Regardless of who you go with, you'll be paying in broadly the same way. You can either top up your account with credit or, if you reckon you'll be making regular calls to a specific country, go for a monthly plan (this may work out cheaper).
Once you're on a call you'll pay a certain amount per minute (often as little as 1p), while some services will also charge a connection fee too.
Override providers allow you to call abroad from any phone by dialling what's called an 'access number', followed by the actual phone number you'd like to call. Since an Ofcom ruling back in 2015, most override providers are now pretty pricey – except for one.
Rather than having to add credit to your account (which can be annoying, as sometimes you'll add too much and never use it), with 18185 you simply set up a direct debit and get charged at the end of each month based on your usage.
To get started, you just need to create an account with 18185, register your number and set up a direct debit. To make a call from a mobile, you'll need to dial the access number (0808 1 703 703) for free, and then enter the actual phone number you'd like to call.
You’ll only be charged the cost of a normal phone call in the region you're making the call to (the full list of rates is here), plus a 4p connection charge (5p for UK calls). So while these calls aren't free, the savings are huge. You're talking about knocking an expensive call down to as little as 1p/min!
Note that you can still use 18185 if you're calling from a landline – it's just that the process is a little different. You'll need to set up an account and direct debit, but to make a call you'll have to dial 18185 and then the number you want to call.
International calling cards
If you're the kind of person who prefers to play it simple, and don't want to spend money you don't have, an international calling card is definitely a goer.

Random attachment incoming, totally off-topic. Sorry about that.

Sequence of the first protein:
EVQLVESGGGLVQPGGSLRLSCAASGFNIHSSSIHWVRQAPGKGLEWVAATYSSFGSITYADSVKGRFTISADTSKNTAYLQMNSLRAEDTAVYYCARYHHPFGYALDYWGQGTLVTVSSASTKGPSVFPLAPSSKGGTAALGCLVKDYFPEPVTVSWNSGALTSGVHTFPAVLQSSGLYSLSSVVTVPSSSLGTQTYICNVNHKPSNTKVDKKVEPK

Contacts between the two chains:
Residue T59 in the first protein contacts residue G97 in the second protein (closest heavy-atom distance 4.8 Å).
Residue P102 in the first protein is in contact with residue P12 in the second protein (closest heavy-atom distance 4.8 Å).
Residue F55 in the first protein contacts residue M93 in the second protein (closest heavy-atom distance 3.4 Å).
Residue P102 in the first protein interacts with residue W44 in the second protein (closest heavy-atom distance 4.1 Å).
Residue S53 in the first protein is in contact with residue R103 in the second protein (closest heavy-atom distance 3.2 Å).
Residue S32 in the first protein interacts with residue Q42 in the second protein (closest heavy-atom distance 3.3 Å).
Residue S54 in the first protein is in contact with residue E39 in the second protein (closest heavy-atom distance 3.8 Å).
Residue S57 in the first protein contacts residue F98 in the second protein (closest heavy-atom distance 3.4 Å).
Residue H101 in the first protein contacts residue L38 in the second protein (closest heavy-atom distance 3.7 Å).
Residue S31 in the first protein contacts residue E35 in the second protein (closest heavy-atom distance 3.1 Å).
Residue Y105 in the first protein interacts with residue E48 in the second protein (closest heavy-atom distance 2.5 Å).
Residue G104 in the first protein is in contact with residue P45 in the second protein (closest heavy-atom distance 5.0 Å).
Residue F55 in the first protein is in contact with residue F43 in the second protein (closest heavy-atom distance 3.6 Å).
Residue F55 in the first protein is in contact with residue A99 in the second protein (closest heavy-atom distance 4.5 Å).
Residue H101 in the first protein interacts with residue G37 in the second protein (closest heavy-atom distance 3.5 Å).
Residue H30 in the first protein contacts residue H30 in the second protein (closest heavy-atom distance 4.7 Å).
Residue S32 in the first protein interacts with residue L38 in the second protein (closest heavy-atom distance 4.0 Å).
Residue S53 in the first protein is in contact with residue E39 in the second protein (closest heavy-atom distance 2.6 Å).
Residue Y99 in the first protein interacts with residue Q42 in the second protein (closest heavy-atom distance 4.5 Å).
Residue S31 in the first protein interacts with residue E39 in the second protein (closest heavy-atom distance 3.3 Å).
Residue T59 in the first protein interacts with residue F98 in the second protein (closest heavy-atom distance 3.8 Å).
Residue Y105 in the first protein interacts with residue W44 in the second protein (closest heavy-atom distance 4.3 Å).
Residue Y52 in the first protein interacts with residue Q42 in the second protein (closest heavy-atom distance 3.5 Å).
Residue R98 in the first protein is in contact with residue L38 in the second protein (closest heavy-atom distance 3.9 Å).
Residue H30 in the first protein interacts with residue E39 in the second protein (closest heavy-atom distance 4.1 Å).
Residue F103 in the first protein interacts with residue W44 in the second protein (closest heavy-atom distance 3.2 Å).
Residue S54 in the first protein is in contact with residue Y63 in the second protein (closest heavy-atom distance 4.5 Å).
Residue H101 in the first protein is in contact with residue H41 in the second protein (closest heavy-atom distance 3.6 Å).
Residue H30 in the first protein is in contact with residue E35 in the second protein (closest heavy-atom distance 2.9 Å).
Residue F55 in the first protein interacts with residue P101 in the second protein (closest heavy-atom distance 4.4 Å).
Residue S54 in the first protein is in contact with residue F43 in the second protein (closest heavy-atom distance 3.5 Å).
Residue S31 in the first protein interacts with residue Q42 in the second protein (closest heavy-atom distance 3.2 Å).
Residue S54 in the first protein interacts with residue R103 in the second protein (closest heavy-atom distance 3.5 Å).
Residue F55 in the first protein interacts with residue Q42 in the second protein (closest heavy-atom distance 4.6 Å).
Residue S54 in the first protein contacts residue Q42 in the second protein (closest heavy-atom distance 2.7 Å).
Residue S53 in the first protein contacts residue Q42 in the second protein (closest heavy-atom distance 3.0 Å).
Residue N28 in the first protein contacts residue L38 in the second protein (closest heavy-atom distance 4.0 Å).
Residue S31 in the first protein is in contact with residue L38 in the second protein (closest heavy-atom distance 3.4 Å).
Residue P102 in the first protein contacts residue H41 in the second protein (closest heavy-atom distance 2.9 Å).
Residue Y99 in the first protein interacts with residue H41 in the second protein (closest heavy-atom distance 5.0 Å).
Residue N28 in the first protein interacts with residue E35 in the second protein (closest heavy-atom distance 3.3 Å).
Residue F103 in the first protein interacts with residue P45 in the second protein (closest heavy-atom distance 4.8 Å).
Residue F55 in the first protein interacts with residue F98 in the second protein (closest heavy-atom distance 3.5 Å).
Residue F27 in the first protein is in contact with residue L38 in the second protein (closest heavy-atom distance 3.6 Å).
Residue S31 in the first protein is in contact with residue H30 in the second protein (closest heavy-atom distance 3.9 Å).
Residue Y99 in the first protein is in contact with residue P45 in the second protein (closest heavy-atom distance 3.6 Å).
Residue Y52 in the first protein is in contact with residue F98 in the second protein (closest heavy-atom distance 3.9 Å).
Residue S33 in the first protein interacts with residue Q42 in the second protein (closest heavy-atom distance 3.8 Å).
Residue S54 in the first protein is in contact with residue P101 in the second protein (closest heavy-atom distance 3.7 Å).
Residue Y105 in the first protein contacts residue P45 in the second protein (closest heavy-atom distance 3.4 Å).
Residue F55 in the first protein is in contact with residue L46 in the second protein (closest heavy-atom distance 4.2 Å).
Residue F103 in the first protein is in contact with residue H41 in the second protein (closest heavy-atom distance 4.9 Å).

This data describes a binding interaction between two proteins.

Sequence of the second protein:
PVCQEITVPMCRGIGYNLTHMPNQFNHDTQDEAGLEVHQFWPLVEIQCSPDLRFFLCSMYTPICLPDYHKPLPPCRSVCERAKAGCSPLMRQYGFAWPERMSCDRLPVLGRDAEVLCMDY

You can buy an international calling card online or in some shops, like the Post Office. You'll usually have the option to buy one with a preset value (like £5, £10, £20, etc.), and depending on where you buy your card, you'll either have to scratch back of the card to reveal a unique access number to call or have it emailed to you instead.
Again, once you've dialled the access number you'll then need to enter the actual number you'd like to call. Rates will differ depending on where you're calling to/from, but typically you'll only pay a rate per minute with no access charges.
One of the most popular international calling cards comes from your friend and mine, Tesco. You can either buy a Tesco International Calling Card in-store or over the phone (call 0330 0010 252 and follow the prompts) and you can top it up in the same places.
International SIMs and tariffs
If you're going to be making a lot of calls on a regular basis, it might be worth getting yourself a special mobile bundle to accommodate this.
You can pick up international SIM cards cheaply (often for free) and you just top up as you go. Alternatively, you can speak to your mobile contract provider for the cost of a bundle to call home.
The biggest name in international SIMs, Lycamobile will dish you out a SIM free of charge. You can then choose to go PAYG, topping up credit when necessary, or go for one of their international bundles.
Conveniently they even have a student plan, which includes 2GB of data, EU roaming and 100 international minutes, at a cost of £10 for 30 days.
There are plenty of other plans, too – just make sure the region you're calling is on their list, otherwise this will be a waste of your cash!
Again, you'll be able to get your hands on a free SIM – and as contract lengths are only 30 days long, you're able to renew or cancel whenever is suitable.
When you top up you'll also get an allowance for O2 usage in the UK. A £10 top up will get you 3,000 texts and 100MB of data, while a top up of £15 or more will get you 3,000 texts, 3,000 minutes and 200MB data.